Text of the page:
The Flink processes (and the JVM) are not executing any user-code at all — though this is possible, for performance reasons (see Embedded Functions). Rather than running application-specific dataflows, Flink here stores the state of the functions and provides the dynamic messaging plane through which functions message each other, carefully dispatching messages/invocations to the event-driven functions/services to maintain consistency guarantees.

Effectively, Flink takes the role of the database, but tailored towards event-driven functions and services. It integrates state storage with the messaging between (and the invocations of) functions and services. Because of this, Stateful Functions 2.0 can be thought of as an “Event-driven Database” on Apache Flink.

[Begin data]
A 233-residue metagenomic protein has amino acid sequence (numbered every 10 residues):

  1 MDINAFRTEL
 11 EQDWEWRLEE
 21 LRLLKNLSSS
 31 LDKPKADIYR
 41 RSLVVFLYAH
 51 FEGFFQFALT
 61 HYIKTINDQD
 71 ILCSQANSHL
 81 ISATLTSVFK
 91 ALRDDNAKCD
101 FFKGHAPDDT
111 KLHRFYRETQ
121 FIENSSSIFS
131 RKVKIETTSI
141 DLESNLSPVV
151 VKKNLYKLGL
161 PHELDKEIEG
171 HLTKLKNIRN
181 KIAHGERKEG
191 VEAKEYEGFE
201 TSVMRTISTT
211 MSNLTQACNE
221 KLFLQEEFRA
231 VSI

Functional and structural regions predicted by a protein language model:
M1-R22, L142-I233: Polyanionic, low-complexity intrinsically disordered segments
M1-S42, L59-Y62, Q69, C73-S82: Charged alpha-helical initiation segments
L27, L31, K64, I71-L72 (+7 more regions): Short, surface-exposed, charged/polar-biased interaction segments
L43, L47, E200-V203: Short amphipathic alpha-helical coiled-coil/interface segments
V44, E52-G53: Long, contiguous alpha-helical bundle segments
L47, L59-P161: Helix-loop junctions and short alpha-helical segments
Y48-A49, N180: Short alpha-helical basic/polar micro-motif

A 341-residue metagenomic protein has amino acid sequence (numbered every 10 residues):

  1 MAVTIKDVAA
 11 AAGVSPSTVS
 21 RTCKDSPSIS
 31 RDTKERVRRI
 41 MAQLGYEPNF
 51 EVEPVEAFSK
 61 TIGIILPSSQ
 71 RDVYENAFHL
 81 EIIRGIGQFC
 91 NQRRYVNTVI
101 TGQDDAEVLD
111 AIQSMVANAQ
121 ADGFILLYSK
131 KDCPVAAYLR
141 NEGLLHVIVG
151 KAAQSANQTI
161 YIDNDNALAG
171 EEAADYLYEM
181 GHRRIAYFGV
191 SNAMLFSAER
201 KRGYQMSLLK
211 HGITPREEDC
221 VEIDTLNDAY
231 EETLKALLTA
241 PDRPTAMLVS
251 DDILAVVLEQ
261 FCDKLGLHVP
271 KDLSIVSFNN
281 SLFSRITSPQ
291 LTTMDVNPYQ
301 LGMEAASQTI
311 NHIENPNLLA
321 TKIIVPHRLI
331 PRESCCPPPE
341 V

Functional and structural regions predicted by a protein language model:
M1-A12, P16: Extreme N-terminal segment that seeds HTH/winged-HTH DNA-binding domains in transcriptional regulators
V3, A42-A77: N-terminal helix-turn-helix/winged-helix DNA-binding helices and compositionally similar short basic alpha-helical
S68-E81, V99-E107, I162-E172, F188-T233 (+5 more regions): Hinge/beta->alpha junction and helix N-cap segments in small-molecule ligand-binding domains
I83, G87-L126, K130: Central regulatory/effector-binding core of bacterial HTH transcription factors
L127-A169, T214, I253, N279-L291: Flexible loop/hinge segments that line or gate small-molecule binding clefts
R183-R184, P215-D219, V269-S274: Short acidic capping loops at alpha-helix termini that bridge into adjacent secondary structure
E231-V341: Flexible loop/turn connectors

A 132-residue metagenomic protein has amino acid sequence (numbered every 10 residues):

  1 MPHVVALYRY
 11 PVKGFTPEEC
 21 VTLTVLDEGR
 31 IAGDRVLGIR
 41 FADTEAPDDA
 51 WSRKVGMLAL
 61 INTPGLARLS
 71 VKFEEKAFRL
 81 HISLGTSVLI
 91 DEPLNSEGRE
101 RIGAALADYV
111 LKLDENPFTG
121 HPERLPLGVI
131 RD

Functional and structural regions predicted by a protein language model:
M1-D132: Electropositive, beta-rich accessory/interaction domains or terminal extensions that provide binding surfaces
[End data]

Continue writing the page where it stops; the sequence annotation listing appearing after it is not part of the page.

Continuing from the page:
“Event-driven Database” vs. “Request/Response Database”

In the case of a traditional database or key/value store (let’s call them request/response databases), the application issues queries to the database (e.g. SQL via JDBC, GET/PUT via HTTP). In contrast, an event-driven database like StateFun inverts that relationship between database and application: the database invokes the functions/services based on arriving messages. This fits very naturally with FaaS and many event-driven application architectures.


Statefun 5

Fig.5: Stateful Functions 2.0 inverts the relationship between database and application.

In the case of applications built on request/response databases, the database is responsible only for the state. Communication between different functions/services is a separate concern handled within the application layer. In contrast to that, an event-driven database takes care of both state storage and message transport, in a tightly integrated manner.